Alcoholics Need Five Years of Sobriety to Be Considered Free of Relapse, Study Says
A study published in the March issue of the American Medical Association's Archives of General Psychiatry suggests that a five-year period of abstinence from alcohol is necessary to place recovering alcoholics out of danger of relapse (George E. Vaillant, MD, "A Long-Term Follow-up of Male Alcohol Abuse," Archives of General Psychiatry, March 1996, p. 243-249; Brenda Coleman, "Five Years Without a Drink," Washington Post, March 13, 1996, p. A12).
The study's author, George E. Vaillant of Harvard Medical School and Brigham and Women's Hospital in Boston, likened recovery from alcoholism to recovery from cancer: an individual needs a set period of freedom from the disease to be considered cured.
The study followed 724 men over a fifty-year period, and selected subjects from both privileged college campuses and low-income inner-city neighborhoods. Individuals in both groups who developed problems with alcohol were tracked from age 40 to age 60 or 70.
Of the college graduates with alcohol problems, 18% had died by age 60, 11.5% were abstinent from alcohol, and 59% were still abusing alcohol. Of the inner city group, 29% had died, 32% were abstinent, 11% were controlled drinkers, and 28% were still abusing alcohol. The discrepancies between the death rates of the two groups was accounted for by the poor nutritional habits of the city group. The differences in rates of continued abuse were attributed to the college groups' higher socioeconomic status, which may have supported or excused their alcoholism. Disadvantaged alcohol abusers were found to be more likely to become sober because their situation required it.
Among both groups of subjects, relapse occurred 40 percent of the time after two years of sobriety, but was rare after five years without a drink.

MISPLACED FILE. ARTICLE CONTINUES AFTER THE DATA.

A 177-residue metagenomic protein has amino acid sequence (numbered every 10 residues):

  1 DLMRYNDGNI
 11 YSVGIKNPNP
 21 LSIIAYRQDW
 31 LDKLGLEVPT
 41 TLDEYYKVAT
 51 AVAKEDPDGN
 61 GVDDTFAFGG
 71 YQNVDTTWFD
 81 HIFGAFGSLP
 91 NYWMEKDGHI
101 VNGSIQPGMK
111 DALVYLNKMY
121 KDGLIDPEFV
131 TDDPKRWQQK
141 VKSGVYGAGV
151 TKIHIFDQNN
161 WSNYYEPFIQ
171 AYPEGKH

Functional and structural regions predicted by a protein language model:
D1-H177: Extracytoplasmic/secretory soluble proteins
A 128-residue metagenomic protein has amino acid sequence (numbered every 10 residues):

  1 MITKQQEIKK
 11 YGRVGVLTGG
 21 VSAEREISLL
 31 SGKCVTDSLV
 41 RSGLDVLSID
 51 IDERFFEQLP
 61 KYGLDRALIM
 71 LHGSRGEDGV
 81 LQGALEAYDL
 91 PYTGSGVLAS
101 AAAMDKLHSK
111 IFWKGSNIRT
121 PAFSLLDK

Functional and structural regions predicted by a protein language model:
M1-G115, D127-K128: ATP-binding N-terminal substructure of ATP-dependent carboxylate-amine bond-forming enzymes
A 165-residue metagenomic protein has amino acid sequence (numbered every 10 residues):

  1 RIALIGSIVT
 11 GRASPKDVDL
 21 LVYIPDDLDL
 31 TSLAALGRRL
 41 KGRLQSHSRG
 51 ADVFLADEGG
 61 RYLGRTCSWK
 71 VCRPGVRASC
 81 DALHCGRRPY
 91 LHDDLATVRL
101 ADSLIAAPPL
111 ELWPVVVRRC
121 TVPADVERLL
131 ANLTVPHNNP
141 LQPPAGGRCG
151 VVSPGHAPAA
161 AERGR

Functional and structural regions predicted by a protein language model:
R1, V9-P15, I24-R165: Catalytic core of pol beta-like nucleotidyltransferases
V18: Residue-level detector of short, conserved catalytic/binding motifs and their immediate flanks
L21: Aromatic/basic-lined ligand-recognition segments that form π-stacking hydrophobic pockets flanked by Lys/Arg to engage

The issue of Archives of General Psychiatry is devoted to alcohol-related studies. One study found that people with a higher tolerance for alcohol are more likely to become alcoholics, as are those with a family history of alcoholism (Marc A. Schuckit, MD and Tom L. Smith, PhD, "An 8-Year Follow-up of 450 Sons of Alcoholic and Controlled Subjects," Archives of General Psychiatry, March 1996, p. 202-210).
Another study in the same issue found that alcoholics taking naltrexone had a lower rate of relapse than did those who were not taking the drug. As was reported in the February 1995 issue of NewsBriefs, naltrexone was approved by the Food and Drug Administration for treatment of alcoholism. The drug works by blocking the pleasurable effects of alcohol and heroin, thus lessening craving ("FDA Approves Drug to Curb Craving for Alcohol, NewsBriefs, February 1995, p. 6). The study found that naltrexone can be used effectively on a short-term basis, or during high-risk periods, although the effects will not be long-lasting (Stephanie S. O'Malley, PhD, et al, "Six-Month Follow-up of Naltrexone and Psychotherapy for Alcohol Dependence," Archives of General Psychiatry, March 1996, p. 217-224).
In other research on alcoholism, a study in the Journal of the American Medical Association found that depressed alcoholics, if treated with antidepressants, have much improved periods of abstinence (Barbara J. Mason, PhD, et al, "A Double-Blind, Placebo-Controlled Trial of Desipramine for Primary Alcohol Dependence Stratified on the Presence or Absence of Major Depression," Journal of the American Medical Association, March 13, 1996, p. 761-767).